Why then not put it out of the power of the vicious and the lawless to use us with cruelty and indignity with impunity?"[1]
This was written by the woman whom no one expected to secure a place in the Annals of History,
  • a woman no one expected to live many years,
  •  a woman with no public education, yet she held her ground with any of the scholars in her time,
  •  a woman who saw the injustices of a young nation and was not afraid to address them;
  •  a woman, like so many other forerunners before her, who saw the impossible happening before it occurred.
On October 28, 1818, three days after her sixty-fourth wedding anniversary, a forerunner took flight, leaving behind a foundation that others would step out and build upon.  For  on August 18,  1920, the nineteenth amendment was ratified, and women had achieved the constitutional right to vote.
The woman, Abigail Smith Adams, Madam President, and the forerunner of the Emancipation of Women, and one of the forerunners of freedom for  Afro-Americans had Walked On!
Walk On!  I say,  Walk On!
Pat Garcia

[1] Letters Between Abigail Adams And Her Husband John Adams,  the Liz Library, 1998 – 2011,  (Accessed May 22, 2012).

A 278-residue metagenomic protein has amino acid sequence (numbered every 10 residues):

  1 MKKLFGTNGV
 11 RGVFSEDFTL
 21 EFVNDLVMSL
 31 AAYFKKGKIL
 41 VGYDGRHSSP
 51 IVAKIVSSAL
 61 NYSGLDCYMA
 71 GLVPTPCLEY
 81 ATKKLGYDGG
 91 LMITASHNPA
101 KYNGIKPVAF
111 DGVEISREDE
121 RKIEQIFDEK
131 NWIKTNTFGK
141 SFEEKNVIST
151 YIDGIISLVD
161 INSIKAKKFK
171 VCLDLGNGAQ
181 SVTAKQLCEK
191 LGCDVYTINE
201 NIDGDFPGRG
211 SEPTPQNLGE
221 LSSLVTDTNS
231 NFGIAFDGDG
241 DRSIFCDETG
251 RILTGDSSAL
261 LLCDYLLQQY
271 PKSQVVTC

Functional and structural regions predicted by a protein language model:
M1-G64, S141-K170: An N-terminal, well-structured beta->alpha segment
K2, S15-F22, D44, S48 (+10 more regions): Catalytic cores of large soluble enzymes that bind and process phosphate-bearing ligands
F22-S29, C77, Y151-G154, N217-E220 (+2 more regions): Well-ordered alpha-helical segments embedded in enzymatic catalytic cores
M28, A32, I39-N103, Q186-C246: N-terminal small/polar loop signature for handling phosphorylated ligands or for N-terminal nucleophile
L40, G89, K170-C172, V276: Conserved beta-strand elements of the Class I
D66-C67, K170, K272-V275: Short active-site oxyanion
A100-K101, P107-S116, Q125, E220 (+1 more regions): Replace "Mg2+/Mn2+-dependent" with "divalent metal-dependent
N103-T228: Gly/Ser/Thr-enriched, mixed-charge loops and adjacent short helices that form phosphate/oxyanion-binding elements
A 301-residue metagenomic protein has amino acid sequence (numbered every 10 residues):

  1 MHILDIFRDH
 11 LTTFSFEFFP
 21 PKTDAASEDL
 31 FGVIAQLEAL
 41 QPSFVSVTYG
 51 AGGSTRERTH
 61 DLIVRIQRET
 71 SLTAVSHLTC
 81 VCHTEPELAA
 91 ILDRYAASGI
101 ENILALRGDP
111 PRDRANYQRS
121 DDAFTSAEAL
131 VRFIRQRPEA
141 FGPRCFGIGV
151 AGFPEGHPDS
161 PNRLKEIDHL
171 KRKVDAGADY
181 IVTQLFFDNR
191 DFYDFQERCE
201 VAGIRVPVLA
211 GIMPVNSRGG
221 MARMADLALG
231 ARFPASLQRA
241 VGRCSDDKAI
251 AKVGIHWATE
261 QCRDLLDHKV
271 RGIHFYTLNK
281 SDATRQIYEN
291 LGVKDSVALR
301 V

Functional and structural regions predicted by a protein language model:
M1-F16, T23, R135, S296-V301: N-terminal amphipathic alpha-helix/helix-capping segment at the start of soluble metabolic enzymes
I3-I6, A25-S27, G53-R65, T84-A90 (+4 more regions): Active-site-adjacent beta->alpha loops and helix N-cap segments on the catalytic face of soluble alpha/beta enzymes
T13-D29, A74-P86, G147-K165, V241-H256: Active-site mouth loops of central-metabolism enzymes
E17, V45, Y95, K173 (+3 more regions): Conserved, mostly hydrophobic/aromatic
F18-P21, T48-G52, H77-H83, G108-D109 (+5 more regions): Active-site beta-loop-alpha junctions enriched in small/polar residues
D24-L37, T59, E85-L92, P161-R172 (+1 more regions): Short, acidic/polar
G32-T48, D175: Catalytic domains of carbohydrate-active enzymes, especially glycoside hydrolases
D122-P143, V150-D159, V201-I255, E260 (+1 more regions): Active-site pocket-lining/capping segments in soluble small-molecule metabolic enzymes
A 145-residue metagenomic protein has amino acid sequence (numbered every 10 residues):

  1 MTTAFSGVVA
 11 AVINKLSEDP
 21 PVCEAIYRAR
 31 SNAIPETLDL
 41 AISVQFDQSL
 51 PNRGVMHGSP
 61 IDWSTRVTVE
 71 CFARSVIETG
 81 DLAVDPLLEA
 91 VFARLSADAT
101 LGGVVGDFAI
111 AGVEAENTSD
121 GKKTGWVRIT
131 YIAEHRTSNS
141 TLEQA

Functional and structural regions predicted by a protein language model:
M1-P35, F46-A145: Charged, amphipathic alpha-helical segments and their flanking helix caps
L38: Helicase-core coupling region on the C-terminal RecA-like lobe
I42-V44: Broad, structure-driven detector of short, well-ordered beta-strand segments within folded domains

Saturday, May 5, 2012

The Champions Who Walked Among Us, Article 1, The Washerwoman

Pat Garcia

The war had been over two years when she was born. It was a cold day, perhaps raining down on the Delta in Louisiana, two days before Christmas.  Even though the people knew they were free citizens, the terror had already begun, and by the time, her eyes had opened, and she had begun to see the beautiful light of the world on December 23, 1867, almost everything, which had been proclaimed in the Emancipation Proclamation of the late President Abraham Lincoln, had been watered down with a hose and reconstruction had become a word of the past––at least in the South.
Orphaned at the age of seven, she was married off by her older sister at the age of fourteen, to escape the abuse of her brother-in-law--the kind of abuse no one sees, but one speculates he tried to beat down the pride she had about herself.  She was barely a teenager, but who would have known it; who would have cared. Her best asset was her belief that she was a valuable person called to do something extraordinary.
At the age of twenty, she was left alone as a widow in the world with a child and a lot of dreams about helping women of color discover the beauty they had within. So packing what she and her baby had in one suitcase, she left the town where she was married in Vicksburg, Mississippi behind her and went to the Middle parts of the United States to get her education and better herself, while living with one of her brothers.